From Vancouver, British Columbia, Canada:
I am 24 years old, with type 1 diabetes for two years now, and for the past year, I have been having some very strange lows. I don't get any indication that my blood is low and become somewhat violent, cry, scream, and refuse to eat or cooperate with my husband in any way. I don't remember hardly anything of what happens in these "spells". Last night the paramedics were called to help my husband and actually get my sugar levels up. Is this common? What can be done to get me to cooperate?
These sound like severe hypoglycemic episodes. Your insulin is peaking rather abruptly. There are many things that could be coming into play here. Are you taking insulin that is peaking at the same time (for example, morning NPH and noontime Humalog)? Are you eating enough at your meals? Are your doses too high?
It is important you speak with your physician about the potential causes for this problem as they seem to be causing these severe reactions. It is unlikely that this is from gastroparesis since you are young and have only had typeá1 diabetes for two years.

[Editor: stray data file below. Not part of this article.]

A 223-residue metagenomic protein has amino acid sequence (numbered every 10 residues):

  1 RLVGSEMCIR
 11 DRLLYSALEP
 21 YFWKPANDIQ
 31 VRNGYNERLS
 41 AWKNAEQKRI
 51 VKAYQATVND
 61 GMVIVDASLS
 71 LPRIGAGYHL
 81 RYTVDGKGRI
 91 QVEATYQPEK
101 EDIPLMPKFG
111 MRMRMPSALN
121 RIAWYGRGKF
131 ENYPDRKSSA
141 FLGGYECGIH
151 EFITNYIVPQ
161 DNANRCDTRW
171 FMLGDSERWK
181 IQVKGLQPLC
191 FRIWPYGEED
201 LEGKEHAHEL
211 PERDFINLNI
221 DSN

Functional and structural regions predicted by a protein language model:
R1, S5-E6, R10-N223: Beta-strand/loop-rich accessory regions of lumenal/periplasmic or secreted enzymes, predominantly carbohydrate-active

You also need to speak with your diabetes care team about agents to treat your low blood sugars. Specifically, I would recommend you get a prescription for a Glucagon Emergency Kit. Glucagon is a hormone that can be injected and administered by your husband instead of having to have paramedics race to your home.
Original posting 23 Apr 2002
Posted to Hypoglycemia
|Return to the Top of This Page|
Last Updated: Tuesday April 06, 2010 15:09:34
This Internet site provides information of a general nature and is designed for educational purposes only. If you have any concerns about your own health or the health of your child, you should always consult with a physician or other health care professional.
This site is published by T-1 Today, Inc. (d/b/a Children with Diabetes), a 501c3 not-for-profit organization, which is responsible for its contents. Our mission is to provide education and support to families living with type 1 diabetes.
© Children with Diabetes, Inc. 1995-2018. Comments and Feedback.